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Gorillas in the mission

Last month I said my mission for Backchat was to explore the gap between theory and practice in the classroom. Yes, I know I said "mission" but sometimes you just get sucked into the jargon. Which one of us is not guilty? Anyway, this month I'm talking about student-centred learning, or rather, the difficulties they didn't tell you about on the training course.

"Boring. I don't see the point. It's just stupid" is Helen's response to any activity. She is not interested in any aspect of literacy, it seems, but it is a compulsory unit so I need to get her co-operation, and soon, before all the others start complaining too.

I have read about Bloom's Taxonomy and I think I'll give it a try: put her in charge of her own learning and see if that will improve her motivation.

I am fair, I am flexible and I am prepared to negotiate a project in which Helen can study something she is interested in, providing it involves some reading and writing. But Helen claims not to be interested in anything. "I haven't got any hobbies," she insists. "Why does everyone have to have a hobby? I don't read. I don't watch films. I don't do anything. I just hang around with my mates."

Eventually she admits to reading celebrity magazines. I suggest she might put together her own magazine and she is incredulous. We look at some magazines and work out what goes into one. "Footballers, film stars, anything you like," I offer. "Gorillas", she announces, "they're really cool." So gorillas it is, and Helen is up to the library and on to the internet. She downloads quantities of information and starts indiscriminate copying and pasting.

We have lots of lovely photos of baby gorillas, but Helen hasn't quite got the art of sizing them, so some are long and thin, some extraordinarily short and wide. They don't look quite so cute like that.

During the week, I get reports from other lecturers that Helen is gathering more and more material. I ask to see it, so I can help her sort it out and present it well. She refuses. "You'll just make it like you think it should be," she tells me, "not what I want. It's my project and you can keep off."

The textbook on student-centred approaches didn't warn me about this. I go back to the chapter on Bloom's Taxonomy and find it needs "risk-taking" and "trust". I took the risk, but plainly I am not trusted one inch.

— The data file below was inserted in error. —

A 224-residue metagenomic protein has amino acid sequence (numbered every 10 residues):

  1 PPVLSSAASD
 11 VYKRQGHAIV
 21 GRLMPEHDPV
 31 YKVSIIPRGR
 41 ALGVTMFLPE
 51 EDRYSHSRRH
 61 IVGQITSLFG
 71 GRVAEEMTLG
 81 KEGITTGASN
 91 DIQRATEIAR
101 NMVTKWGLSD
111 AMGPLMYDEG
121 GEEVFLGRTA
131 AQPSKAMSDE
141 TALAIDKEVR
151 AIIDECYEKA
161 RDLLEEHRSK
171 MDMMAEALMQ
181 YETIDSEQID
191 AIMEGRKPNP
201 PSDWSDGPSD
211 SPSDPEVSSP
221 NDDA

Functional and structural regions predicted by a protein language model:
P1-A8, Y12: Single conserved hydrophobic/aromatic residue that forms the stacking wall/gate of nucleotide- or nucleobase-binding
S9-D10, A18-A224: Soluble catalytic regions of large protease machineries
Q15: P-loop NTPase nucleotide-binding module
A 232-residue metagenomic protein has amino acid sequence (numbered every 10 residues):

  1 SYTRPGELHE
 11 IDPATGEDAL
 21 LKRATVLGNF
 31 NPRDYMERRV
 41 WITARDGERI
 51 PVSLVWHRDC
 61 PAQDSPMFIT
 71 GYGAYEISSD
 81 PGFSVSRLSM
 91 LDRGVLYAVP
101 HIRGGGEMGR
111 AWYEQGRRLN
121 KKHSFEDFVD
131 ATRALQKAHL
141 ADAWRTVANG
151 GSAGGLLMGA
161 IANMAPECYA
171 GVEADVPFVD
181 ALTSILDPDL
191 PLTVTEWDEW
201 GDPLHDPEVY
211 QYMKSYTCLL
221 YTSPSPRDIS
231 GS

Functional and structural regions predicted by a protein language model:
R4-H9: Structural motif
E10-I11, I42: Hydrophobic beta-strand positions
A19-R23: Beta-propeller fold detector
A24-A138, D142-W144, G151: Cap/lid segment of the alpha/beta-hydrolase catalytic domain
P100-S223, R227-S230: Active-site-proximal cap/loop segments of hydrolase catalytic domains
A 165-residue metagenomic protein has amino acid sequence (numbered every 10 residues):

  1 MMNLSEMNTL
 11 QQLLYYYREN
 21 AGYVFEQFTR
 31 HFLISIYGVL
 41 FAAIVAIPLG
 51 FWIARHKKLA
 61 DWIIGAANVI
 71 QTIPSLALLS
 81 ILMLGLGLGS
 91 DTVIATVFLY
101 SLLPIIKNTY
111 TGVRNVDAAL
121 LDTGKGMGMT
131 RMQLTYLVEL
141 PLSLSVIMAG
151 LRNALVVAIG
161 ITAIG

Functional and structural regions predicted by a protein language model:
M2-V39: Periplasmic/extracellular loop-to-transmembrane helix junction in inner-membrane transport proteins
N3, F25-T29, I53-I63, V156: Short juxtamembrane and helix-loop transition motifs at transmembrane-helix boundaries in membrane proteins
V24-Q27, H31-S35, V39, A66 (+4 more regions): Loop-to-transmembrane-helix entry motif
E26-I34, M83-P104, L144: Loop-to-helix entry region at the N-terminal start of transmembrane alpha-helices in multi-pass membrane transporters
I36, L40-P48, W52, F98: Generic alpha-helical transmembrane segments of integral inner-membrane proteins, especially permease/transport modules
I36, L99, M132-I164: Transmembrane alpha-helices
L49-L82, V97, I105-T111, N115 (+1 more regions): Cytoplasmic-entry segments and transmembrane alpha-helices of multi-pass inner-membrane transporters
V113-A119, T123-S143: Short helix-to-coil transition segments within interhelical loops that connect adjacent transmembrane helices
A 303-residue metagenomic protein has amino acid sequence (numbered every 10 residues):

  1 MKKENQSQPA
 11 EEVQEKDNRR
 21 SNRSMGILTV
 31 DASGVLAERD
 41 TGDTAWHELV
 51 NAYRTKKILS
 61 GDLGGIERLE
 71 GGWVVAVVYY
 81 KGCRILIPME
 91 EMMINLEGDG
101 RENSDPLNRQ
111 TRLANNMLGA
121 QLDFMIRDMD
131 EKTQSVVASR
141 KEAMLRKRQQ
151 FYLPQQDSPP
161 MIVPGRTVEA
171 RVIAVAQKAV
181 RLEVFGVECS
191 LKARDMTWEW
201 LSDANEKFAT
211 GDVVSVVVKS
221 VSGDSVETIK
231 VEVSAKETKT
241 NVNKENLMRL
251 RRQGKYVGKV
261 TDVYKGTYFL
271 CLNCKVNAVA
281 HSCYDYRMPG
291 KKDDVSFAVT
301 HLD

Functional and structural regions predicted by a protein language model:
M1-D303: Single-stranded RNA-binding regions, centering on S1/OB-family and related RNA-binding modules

How are we going to move from getting her to do something - anything - to actually improve her writing capabilities? Suggesting some redrafting techniques is out of the question. "Get your friend to read it through, then, to be sure it all makes sense," I venture.

Eventually Helen feels she has done all she can. "What can I do with it now?" she asks. "If it's all for nothing, I don't know why I bothered."

"Magazines are for others to read, so let's put it together, then you can share it with your mates," I try, hoping this isn't going to be the start of another huffy fit.

I go to the office and beg for some plastic filing sleeves. The office assistant counts them out, sparingly. Am I pushing my luck to ask for a treasury tag?

To my amazement, she dives to the back of the cupboard and brings out a presentation binder. I take it back to Helen and her eyes light up. "Did you nick this?" she asks.

Initially I didn't want Helen's negative attitude to affect the rest of the class but now they all want to do a project. So I am trying to run a class in which students are writing a farming memoir, reviewing venues for extreme biking, compiling ghost stories and writing letters to stray dogs'

homes. As no one is above entry level, this is ambitious, and the writing just pours out of their heads and on to the page. Marking is tricky because I don't want to curb their enthusiasm.

Thinking about Bloom reminds me that James Joyce made his name with stream-of-consciousness writing, using a character of that name, but I don't suppose Joyce had to go to the office and beg for presentation folders for his manuscript. And he didn't have to write lesson plans predicting what he would do when an anarchic group of students have free rein to take their own learning forward.

Louise has turned up again. She dropped out of a foundation course ("I hated it"), found a job ("I hated it"), but she's lost that and is here on the unemployed retraining scheme ("I hate it"). I ask if there is any kind of work she thinks she might enjoy? "Dunno. I've tried a few things but I've hated them all." OK, Bloom, what am I going to do with this one?

Gill Moore is a basic skills lecturer

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